Q(s, a) = r_{s, a} + \gamma \max_{a_i} Q(s', a_i)

There is a problem: when we update the network using this equation, not only the predicted output but also the target change (because both are computed from this network). This makes the learning process more like a never-ending chase, the predicted output cannot catch the target because the target is also moving. Thus, it is hard to converge.

In practice, researchers realize that it is more beneficial if we don’t update the network (for computing the target) that frequently. They suggest copying the main network to a target network (i.e. we have 2 networks) and only update this target network after a number of training steps rather than after every training step. This target network is also sometimes called the frozen network.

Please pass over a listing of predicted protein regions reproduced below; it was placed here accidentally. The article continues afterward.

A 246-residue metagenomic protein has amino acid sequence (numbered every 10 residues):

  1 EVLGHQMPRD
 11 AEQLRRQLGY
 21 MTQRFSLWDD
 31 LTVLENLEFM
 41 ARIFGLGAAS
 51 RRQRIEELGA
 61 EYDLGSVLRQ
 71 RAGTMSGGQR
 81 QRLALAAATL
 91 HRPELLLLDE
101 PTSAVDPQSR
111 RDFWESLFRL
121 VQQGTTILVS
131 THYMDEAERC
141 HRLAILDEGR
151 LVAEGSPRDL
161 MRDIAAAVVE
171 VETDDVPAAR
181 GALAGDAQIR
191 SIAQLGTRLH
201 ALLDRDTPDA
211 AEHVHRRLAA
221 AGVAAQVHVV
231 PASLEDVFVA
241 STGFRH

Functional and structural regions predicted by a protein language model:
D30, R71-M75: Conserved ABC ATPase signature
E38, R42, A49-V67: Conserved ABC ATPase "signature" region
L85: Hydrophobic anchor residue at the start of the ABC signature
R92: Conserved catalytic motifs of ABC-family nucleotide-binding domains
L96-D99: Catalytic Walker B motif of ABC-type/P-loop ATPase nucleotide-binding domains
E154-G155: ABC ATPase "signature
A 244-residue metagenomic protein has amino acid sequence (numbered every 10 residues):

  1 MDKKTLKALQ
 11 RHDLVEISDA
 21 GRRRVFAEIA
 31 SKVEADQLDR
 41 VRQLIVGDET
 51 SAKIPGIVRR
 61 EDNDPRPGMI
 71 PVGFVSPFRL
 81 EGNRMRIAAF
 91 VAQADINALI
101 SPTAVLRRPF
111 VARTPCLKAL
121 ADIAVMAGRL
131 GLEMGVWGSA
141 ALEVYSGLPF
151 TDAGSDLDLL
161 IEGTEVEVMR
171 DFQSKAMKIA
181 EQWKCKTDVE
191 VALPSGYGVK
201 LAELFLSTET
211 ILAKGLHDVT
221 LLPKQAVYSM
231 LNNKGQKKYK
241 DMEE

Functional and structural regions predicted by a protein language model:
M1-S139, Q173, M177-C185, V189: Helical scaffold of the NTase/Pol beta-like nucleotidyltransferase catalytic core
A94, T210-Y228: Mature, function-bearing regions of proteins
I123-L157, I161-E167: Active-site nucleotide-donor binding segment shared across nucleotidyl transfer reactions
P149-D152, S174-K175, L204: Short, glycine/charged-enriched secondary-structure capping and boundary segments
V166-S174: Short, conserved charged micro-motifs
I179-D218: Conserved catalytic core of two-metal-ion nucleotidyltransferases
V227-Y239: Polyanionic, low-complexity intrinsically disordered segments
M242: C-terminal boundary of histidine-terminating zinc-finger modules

As we adapt this suggestion, the Bellman equation is rewritten as:

Q(s, a) = r_{s, a} + \gamma \max_{a_i} Q^{\text{frozen}}(s', a_i)

where the only difference is that Q^{\text{frozen}}(s', a_i) replaced Q(s', a_i). This means this quality is computed by the frozen network, not the main network.

A deep Q model with this frozen network integrated is sometimes called a fixed deep Q network.

Definition: double deep Q network.

Let us copy the above Bellman equation for the fixed deep Q network here:

Q(s, a) = r_{s, a} + \gamma \max_{a_i} Q^{\text{frozen}}(s', a_i)

For double deep Q network, it is changed to:

Q(s, a) = r_{s, a} + \gamma Q^{\text{frozen}}(s', \arg \max_{a_i} Q(s', a_i))